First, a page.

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[EdNews] School Safety Edition

[EdNews] School Safety Edition

No one knows better than educators about the importance of staying up-to-date. As part of our periodical Topical EdNews Round Up series, you’ll find the latest education news on important industry topics in one place.

Schools today face a very different set of challenges than they did even 10 years ago. These days, while it may be a difficult subject to approach, more and more educators are having serious conversations with their students, fellow teachers, and administrators around school safety, and what they can do to help protect their students and put their minds at ease so they are free to learn. That’s why this week, we’ve pulled together some of the latest education news in a special school safety edition of the EdNews Round Up.

What Schools Need to Know About Threat Assessment Techniques
Armed teachers and bulletproof backpacks may have captured the headlines, but quietly, another school safety strategy has been rapidly expanding: behavioral threat assessment.

Helping Students Cope with Active Shooter Drills
NEA Today
It’s back-to-school time and students will soon be practicing lockdown and active shooter drills, an unfortunate consequence of a new normal in America.

Hackers target smaller, less protected schools as school year begins
Education Dive
Training students, faculty and staff to recognize and avoid phishing emails remains critical to cybersecurity, as experts say the end user is the most vulnerable link in a network's defenses.

Online Simulation Preps Schools for Emotional Toll of Disasters
In disaster-ridden Houston, an online simulation trains teachers to recognize and respond to signs of trauma in students.

The 50 States of Education Policy: Tackling school safety in an age of mass shootings and gun reform
Education Dive
With the nation divided on gun control, states and districts are taking school safety into their own hands.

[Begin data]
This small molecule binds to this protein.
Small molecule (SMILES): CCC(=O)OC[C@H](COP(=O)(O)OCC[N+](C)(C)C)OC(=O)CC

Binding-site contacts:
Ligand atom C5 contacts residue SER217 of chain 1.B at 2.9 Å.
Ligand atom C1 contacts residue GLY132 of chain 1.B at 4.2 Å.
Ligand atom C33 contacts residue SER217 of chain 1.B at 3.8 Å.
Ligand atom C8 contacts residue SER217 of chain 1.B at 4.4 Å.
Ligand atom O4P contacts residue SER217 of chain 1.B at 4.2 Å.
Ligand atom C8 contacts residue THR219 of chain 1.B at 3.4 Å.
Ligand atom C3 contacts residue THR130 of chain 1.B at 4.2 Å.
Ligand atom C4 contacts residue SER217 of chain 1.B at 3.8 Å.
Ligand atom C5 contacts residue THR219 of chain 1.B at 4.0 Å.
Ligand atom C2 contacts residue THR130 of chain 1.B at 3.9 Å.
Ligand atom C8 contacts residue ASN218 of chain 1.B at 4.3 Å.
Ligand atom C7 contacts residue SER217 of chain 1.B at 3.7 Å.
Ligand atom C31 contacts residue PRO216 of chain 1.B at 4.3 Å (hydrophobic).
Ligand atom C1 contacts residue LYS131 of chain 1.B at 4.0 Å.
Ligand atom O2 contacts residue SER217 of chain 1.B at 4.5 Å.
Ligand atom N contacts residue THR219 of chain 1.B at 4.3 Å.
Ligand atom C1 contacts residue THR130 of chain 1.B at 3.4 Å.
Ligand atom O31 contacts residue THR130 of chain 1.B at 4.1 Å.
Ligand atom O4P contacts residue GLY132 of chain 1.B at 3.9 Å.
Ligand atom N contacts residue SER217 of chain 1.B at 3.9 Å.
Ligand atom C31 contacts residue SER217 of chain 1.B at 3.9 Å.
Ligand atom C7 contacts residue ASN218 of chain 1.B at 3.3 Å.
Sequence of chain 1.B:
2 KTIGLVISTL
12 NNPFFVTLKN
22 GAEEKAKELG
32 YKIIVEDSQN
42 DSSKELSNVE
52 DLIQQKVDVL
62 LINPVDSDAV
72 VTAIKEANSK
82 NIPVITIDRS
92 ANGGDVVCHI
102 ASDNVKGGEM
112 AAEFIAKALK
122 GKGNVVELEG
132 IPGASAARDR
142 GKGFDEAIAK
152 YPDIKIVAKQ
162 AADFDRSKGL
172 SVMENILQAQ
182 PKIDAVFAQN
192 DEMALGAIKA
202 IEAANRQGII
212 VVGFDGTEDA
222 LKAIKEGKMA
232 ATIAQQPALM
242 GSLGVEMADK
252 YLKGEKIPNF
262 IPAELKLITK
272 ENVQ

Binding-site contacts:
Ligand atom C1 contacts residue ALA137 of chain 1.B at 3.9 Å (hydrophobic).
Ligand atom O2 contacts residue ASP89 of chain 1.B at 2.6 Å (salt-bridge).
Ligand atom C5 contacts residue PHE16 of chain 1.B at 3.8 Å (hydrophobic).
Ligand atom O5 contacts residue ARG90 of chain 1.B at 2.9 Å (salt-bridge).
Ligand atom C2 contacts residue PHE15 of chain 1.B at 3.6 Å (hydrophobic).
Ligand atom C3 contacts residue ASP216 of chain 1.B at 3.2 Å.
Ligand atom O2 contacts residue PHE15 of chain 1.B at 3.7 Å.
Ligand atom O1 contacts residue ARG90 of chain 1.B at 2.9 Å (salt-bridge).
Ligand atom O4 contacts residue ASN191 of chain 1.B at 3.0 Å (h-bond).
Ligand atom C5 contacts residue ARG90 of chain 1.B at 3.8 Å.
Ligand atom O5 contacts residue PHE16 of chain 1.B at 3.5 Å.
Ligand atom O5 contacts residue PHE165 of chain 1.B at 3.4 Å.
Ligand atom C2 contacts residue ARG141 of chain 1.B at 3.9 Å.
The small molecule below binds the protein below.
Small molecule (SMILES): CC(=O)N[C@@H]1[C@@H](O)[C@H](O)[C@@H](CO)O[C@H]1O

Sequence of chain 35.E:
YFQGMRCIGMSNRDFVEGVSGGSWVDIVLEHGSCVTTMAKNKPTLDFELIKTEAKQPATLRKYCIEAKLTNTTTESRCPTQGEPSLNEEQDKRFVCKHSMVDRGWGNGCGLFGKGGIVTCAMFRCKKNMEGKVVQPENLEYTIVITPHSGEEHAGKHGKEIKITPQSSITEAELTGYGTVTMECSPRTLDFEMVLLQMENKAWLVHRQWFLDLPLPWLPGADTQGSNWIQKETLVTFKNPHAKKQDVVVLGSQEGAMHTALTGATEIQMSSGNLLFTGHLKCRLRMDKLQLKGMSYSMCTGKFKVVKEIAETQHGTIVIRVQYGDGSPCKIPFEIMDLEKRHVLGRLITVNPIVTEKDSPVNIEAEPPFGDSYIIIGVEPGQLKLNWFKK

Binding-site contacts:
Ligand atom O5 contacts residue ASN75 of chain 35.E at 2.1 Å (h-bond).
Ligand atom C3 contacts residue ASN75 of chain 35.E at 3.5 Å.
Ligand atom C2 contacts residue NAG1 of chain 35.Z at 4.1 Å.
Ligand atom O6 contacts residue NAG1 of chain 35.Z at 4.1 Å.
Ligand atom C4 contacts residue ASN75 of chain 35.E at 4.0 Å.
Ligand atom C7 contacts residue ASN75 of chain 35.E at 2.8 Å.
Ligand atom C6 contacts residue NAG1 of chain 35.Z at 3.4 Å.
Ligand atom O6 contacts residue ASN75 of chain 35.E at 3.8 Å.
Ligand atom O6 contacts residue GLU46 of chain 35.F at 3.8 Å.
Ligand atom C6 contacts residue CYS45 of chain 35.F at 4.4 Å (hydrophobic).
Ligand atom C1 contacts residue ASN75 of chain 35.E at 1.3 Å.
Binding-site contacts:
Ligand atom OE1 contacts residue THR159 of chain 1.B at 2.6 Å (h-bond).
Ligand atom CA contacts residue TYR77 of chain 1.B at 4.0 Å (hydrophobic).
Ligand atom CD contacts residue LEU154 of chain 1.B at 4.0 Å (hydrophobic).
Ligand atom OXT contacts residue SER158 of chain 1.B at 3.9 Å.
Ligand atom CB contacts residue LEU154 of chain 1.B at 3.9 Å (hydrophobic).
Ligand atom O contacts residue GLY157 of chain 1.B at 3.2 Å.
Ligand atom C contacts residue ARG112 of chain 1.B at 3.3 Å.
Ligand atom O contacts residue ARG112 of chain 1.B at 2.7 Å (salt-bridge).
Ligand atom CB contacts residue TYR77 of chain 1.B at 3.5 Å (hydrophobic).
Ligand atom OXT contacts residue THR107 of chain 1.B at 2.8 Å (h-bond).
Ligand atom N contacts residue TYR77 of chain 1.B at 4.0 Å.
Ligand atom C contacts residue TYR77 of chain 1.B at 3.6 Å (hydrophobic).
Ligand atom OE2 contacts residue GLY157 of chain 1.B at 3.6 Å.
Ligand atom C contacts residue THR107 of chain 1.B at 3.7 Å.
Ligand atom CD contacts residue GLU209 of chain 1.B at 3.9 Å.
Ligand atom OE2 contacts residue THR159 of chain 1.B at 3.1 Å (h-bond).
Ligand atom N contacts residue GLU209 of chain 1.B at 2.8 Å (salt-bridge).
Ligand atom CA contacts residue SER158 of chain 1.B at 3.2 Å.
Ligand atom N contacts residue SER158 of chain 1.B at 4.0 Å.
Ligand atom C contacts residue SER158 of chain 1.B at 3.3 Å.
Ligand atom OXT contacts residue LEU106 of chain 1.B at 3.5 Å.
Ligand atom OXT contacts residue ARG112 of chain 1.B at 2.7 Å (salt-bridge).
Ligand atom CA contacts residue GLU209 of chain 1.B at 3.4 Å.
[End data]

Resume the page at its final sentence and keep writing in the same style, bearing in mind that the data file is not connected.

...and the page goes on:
More schools are buying mobile 'panic buttons' for shooter scenarios
Some companies are developing apps that allow teachers to push a silent "panic button" on their phones to alert 911 and other teachers in the building of an active shooter situation, enabling a faster response time. But some analysts are worried that in practice, the app won't work with current emergency response procedures.


Education policy is often a topic of conversation in state and federal legislatures. In this special student loans topical edition, we highlight a few stories regarding student loan policy at the state and national level.

Gun worries at high school game may cause stricter rules
A Kentucky high school has implemented stricter rules at sporting events and the district may follow suit, after an unaccompanied younger student falsely shouted that someone had a gun at a football game.

Nevada Leader Appears to Reject Invitation to gun Violence Summit with California
A powerful Nevada official, Jason Frierson, opted not to go to a legislative summit between Califonia and Nevada on gun safety reform. Although he is not going, he does repond in his letter that he is proud of the work Nevads is doing to address gun safety.

RAVE app rolled out to bolster Louisiana school safety
The state is rolling out a new school safety app that will give administrators and teachers easy access to the authorities in the event of an emergency.

Arizona Schools Can Apply For State Money To Hire Police Officers, Counselors, Social Workers
Starting Sept. 16, Arizona public schools can apply for money to hire police officers, counselors and social workers. The State Board of Education approved the new application process for the School Safety Program at its meeting Monday.Arizona’s latest budget includes $20 million additional dollars for the School Safety Program and expands it to include counselors and social workers — 114 schools currently use the program to pay school resource officers.

Florida 'student safety' database fell short, commission says
On August 1, Florida launched a statewide “student safety” data portal, which it said compiled student disciplinary history, law enforcement records, and social media tracking — among other information — in a single database, to the dismay of privacy groups. But at a state committee meeting Thursday, officials questioned whether the portal does what it was designed to do.